What's some of the pro-tips on asking questions on stackoverflow?

Does anyone feels that stackoverflow is not really “newbie friendly”?

I remembered I asked a question about how to use google chrome’s dev tools/console and such and got downvoted… then stackoverflow warned me that because my question is non-popular I might get banned from posting low quality questions… or something like that.

Does anyone has experience with it?


You need to be an expert and knows everything before they’ll allow you to ask questions on SO. But then again, if you’re expert level, why bother asking questions.

In other words, your question must be smarter than the possible answers.

Ok, I’m just joking but I’m not that far off from the truth. :wink:


This is one of those : “if every company only wants people with experience in their field then how can graduates get a single job” dilemma isn’t it… :thinking:

Also speaking of joke: here’s one

Job posting: Recruiting swift developer. Requirements: minimum of 8 years experience.
PS: swift came out 3 years ago…

If you’re asking a question, it’s expected that you actually know what question you’re asking and that you’re specific. This is generally the issue with downvoted answers that aren’t duplicates - they aren’t specific, so are either too difficult to answer or too easy (ie literally typing the question into Google produces the answer). No-one but no-one on SO expects anyone asking a question to be an expert, just that the question is specific enough to be actually answerable. If you ask a question, you are asking it to an audience that includes experts, and they will give you very good answers if you actually ask a reasonable question. They will not read the docs for you.

This doesn’t preclude being a complete newbie, but as it’s expected that you can Google and read documentation, you need some familiarity with the subject (or a similar subject) you’re asking about otherwise you don’t know what to ask.

Just as an idea of why SO has this [somewhat deserved, pissy] reputation. From my point of view I’ve poured huge amounts of time and effort into where I’m at. I rely heavily on SO for specific answers to issues that crop up. For SO to be useful, those questions have to be specific and good. It does genuinely feel slightly insulting when someone posts something that either would have taken minimal effort (say just typing it into Google), or is a “do my homework for me question” . I get why people feel it is a bit forbidding, but also I feel very strongly that it that’s the way they feel, then they don’t quite understand why SO is useful and good, and should go ask their questions somewhere else if it pisses them off - it’s too useful a resource to risk polluting.

Please read this and the linked articles, it isn’t that hard to ask a good question, https://stackoverflow.com/help/how-to-ask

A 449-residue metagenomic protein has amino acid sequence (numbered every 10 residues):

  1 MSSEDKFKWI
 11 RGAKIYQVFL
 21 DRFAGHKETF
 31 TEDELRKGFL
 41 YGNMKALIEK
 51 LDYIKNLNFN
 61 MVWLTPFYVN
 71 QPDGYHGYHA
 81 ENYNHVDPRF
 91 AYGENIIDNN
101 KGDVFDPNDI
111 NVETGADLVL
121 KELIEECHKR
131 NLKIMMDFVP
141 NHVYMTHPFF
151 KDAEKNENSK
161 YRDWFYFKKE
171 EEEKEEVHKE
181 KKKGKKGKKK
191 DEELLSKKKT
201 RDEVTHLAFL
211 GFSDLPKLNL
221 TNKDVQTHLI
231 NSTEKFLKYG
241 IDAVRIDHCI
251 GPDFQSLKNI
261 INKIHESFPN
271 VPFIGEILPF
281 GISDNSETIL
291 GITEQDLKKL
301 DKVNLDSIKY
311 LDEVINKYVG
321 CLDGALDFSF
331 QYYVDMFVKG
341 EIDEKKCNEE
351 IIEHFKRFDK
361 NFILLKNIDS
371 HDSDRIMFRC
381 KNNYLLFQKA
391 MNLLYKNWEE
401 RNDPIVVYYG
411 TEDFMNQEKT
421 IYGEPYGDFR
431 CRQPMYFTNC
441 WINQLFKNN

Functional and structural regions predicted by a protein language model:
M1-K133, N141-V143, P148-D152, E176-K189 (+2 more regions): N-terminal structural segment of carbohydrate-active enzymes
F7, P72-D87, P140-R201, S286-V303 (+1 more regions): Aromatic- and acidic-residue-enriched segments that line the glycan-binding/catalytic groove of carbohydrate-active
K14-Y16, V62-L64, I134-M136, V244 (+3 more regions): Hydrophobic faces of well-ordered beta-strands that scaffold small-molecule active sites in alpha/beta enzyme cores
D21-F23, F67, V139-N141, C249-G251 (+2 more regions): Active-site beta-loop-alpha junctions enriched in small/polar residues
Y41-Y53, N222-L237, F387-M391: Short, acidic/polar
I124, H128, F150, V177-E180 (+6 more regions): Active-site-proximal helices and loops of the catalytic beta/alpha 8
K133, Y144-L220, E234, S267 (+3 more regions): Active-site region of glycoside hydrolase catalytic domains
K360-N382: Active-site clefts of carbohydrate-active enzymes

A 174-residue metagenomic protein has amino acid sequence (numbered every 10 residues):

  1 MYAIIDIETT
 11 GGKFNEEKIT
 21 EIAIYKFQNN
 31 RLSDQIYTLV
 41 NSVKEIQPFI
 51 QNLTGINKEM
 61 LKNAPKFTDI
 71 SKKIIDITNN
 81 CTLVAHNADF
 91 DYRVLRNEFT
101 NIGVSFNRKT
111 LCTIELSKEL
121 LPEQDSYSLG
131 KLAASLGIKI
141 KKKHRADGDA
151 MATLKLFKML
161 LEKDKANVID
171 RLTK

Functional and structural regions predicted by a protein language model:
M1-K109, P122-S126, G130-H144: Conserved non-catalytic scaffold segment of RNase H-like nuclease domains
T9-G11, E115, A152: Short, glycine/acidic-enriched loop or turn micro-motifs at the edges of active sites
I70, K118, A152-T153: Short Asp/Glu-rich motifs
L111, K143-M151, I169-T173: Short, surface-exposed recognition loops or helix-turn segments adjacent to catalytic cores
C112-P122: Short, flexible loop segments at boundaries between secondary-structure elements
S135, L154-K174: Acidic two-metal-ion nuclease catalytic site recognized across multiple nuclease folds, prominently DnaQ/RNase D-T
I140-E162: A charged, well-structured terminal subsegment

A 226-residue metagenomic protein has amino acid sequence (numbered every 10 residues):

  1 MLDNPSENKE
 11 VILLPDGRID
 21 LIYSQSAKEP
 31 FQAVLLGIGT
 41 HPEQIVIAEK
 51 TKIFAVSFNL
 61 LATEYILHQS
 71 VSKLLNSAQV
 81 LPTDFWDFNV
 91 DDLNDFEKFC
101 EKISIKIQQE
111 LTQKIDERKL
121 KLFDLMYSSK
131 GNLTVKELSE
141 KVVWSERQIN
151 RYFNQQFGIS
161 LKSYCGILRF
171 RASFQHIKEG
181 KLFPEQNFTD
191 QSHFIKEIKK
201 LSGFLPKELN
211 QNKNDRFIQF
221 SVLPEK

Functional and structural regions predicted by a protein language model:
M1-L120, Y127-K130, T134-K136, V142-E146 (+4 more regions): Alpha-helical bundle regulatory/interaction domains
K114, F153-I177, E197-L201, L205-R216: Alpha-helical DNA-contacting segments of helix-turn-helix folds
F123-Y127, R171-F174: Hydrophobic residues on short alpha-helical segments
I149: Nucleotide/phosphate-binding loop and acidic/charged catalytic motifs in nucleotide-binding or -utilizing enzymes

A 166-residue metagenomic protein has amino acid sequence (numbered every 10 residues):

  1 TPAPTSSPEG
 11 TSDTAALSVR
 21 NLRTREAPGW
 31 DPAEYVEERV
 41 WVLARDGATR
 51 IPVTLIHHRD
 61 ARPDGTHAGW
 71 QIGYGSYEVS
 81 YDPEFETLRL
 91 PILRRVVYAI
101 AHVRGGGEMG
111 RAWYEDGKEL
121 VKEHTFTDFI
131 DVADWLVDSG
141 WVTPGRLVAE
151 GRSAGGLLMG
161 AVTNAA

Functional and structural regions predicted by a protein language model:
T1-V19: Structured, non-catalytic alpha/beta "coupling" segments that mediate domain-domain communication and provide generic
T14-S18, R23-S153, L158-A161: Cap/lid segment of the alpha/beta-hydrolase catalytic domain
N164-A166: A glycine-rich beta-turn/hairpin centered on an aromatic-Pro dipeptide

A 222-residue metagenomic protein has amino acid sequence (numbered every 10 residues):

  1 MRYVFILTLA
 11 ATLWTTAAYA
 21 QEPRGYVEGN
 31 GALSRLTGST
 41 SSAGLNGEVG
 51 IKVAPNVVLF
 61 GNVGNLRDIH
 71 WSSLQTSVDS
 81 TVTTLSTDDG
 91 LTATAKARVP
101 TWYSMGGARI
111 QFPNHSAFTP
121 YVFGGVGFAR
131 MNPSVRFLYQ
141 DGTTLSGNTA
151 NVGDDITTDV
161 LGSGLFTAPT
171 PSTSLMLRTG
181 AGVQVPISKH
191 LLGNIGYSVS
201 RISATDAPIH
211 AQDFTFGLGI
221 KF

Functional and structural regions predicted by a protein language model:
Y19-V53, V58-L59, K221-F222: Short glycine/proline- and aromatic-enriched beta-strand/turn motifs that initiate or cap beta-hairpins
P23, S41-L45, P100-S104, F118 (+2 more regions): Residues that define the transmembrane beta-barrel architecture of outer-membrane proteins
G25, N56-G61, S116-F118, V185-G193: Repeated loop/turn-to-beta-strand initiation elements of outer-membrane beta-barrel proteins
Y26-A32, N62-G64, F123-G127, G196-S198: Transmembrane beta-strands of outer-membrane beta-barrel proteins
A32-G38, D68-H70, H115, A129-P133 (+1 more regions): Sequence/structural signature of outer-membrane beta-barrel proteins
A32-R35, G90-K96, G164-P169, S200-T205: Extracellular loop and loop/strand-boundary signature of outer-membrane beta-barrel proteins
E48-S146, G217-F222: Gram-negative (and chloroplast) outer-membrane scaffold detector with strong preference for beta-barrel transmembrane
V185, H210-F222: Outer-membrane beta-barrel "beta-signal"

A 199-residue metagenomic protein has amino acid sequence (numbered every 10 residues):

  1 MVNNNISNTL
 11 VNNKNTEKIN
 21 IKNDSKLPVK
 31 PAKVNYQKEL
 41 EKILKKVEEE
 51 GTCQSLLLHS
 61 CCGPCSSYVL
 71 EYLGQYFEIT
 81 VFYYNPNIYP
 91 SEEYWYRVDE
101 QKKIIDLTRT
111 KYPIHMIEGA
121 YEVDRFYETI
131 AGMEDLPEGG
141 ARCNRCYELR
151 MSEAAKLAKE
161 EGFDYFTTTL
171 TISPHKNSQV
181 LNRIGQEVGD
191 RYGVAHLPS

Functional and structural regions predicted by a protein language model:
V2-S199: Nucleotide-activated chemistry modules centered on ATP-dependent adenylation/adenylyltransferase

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As solely a resource SO has always been great. I’m pretty sure I can remember coming across articles from the site since the first days I got the internet as a teenager.

It’s never a community I’ve felt I can even begin to contribute to, for the already stated reasons. I’m in two minds about it. On the one hand, it keeps it as a resource I actually trust when searching for answers on Google. On the flip side, it is the general attitude there and elsewhere in web development/programming that has put me off getting involved and learning markup and programming languages up to now.

Like previous posters have stated, Stack Overflow has these standards so that the site stays usuable and useless/duplicate questions aren’t everywhere.

With that being said there’s also a lot of developer elitism on that site. I’ve met a lot of cool people in this industry who have helped me along the way and are fun to talk with, but I’ve also ran into a lot of developers with Goodwill Hunting syndrome and an elitist mindset.

If we’re being honest CS/software/web dev attracts a lot of basement dwellers and manboys. The type of guy that has no life outside of tech and whose entire world revolves around the industry. A big part of their identity is that they’re “the smart nerd guy” and they tell themselves they’re intellectually superior to everyone else and being condescending and snippy with a newbie makes them feel better about their self esteem issues.

These guys are living out the socially awkward basement dwelling nerd stereotype presented by the media.


I forgot to add, literally yesterday the FCC blog had an article about these very issues. Hopefully as more “graduates” of FreeCodeCamp go on to work and help others, we’ll see the attitude improve in places like SO. Blessed are the meek: for they shall inherit the earth. :wink:

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yeah… i’ve met people online who carried those mentality.
I think part of the reason they carried themselves that way was because they themselves climbing a long hard ladder to get where they are, so they felt that they are superior.

on the other hand I think if someone is truely into programming should brush those things off. we came here, we learn what we can,anything else does not matter that much

thanks1 I will look into that.